Creation of a safe environment for investment and development

 

Peace and security are pre-requisites for economic development. Development cannot thrive where there is deprivations and frustration of popular aspirations. No sensible investor would like to step in with his money where even his life is not secure. Potential investors from outside will never come to Nagaland under the present situation where even the locals are facing threats. At a time when Chief Ministers of States are hosting investment summits at home and abroad to woo investors to invest in their States with a slew of incentives, Nagaland has remained totally untouched by this surge of investment, including FDI, that is taking place in other States.

 

Creation of avenues for employment of youth:

 

As stated earlier, unemployed youth can be a potential source of trouble for the State. The youth unemployment scenario in Nagaland is like a volcano waiting to explode. The bureaucracy in the State is already quite large and, therefore, avenues for employment under the government are limited. This necessitates launching of innovative schemes for promoting entrepreneurship and self-employment of the youth with an attractive package of incentives. In the interim, grant of an unemployment allowance may be considered for all the youth without employment. The government of the day may not treat this as a serious problem but once the youths take to the street, the situation might implode with serious social consequences.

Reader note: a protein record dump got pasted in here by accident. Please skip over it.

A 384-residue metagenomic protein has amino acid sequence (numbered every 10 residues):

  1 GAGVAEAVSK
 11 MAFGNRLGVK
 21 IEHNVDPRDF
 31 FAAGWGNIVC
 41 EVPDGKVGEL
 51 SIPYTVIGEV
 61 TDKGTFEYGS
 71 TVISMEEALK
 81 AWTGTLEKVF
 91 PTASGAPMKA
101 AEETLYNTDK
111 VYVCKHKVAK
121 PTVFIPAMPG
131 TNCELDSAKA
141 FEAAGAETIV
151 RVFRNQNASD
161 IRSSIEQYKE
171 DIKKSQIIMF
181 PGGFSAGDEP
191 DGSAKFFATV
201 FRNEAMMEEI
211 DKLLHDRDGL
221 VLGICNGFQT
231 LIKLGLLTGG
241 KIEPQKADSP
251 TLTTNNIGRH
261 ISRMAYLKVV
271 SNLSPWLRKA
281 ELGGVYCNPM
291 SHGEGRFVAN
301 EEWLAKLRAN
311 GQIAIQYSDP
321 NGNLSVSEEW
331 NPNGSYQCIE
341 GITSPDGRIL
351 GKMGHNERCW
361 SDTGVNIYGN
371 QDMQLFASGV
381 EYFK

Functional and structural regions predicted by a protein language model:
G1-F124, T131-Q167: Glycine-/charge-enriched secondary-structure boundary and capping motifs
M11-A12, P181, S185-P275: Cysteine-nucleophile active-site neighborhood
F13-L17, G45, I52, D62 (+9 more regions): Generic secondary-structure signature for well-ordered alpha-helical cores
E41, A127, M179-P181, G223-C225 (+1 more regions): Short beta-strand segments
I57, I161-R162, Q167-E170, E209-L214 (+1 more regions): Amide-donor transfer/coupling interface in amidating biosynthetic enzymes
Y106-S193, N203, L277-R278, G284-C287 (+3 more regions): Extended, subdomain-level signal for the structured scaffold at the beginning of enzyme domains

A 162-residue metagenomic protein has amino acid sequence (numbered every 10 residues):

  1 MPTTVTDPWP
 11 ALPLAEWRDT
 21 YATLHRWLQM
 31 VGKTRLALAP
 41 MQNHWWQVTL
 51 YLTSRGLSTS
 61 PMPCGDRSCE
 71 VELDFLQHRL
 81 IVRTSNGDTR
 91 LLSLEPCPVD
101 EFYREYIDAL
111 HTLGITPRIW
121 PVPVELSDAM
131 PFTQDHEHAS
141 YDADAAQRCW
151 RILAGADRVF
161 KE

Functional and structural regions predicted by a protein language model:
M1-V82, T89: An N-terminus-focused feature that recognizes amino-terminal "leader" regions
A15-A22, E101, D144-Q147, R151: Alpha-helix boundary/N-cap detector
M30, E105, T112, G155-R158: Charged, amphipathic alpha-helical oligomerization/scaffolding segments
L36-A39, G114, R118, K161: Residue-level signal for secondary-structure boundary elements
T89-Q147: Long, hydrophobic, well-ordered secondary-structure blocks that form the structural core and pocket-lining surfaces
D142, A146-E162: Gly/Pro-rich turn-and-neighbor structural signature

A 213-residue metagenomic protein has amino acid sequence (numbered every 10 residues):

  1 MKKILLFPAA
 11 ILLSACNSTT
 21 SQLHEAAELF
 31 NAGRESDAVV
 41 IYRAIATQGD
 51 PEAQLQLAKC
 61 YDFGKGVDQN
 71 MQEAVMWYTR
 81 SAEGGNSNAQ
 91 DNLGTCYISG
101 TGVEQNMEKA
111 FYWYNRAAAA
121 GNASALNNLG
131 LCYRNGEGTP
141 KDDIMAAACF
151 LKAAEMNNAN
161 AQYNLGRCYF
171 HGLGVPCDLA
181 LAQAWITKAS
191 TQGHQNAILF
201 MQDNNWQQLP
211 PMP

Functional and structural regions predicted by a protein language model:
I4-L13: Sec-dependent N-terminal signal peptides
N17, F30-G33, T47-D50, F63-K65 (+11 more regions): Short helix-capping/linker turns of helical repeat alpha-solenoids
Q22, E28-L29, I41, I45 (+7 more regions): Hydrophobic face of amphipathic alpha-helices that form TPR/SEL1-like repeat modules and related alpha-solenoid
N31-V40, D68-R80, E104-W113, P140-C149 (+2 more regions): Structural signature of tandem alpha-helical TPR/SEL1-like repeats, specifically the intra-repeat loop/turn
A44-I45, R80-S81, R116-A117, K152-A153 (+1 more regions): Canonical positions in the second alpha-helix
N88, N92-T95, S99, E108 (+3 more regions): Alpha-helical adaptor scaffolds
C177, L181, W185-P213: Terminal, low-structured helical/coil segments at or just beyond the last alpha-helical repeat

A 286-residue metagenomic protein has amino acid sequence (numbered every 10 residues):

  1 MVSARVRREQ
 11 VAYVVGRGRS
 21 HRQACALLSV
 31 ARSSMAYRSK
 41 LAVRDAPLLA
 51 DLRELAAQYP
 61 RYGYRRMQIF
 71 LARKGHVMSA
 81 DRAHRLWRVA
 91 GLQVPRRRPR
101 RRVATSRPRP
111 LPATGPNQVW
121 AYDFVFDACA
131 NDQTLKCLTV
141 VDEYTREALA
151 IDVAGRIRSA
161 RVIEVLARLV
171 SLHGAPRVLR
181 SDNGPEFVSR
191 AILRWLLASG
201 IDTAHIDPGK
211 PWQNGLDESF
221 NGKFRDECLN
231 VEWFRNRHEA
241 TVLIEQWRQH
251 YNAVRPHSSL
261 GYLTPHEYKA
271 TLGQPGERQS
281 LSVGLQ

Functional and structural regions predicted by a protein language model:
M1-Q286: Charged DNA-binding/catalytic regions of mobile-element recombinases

Good Governance: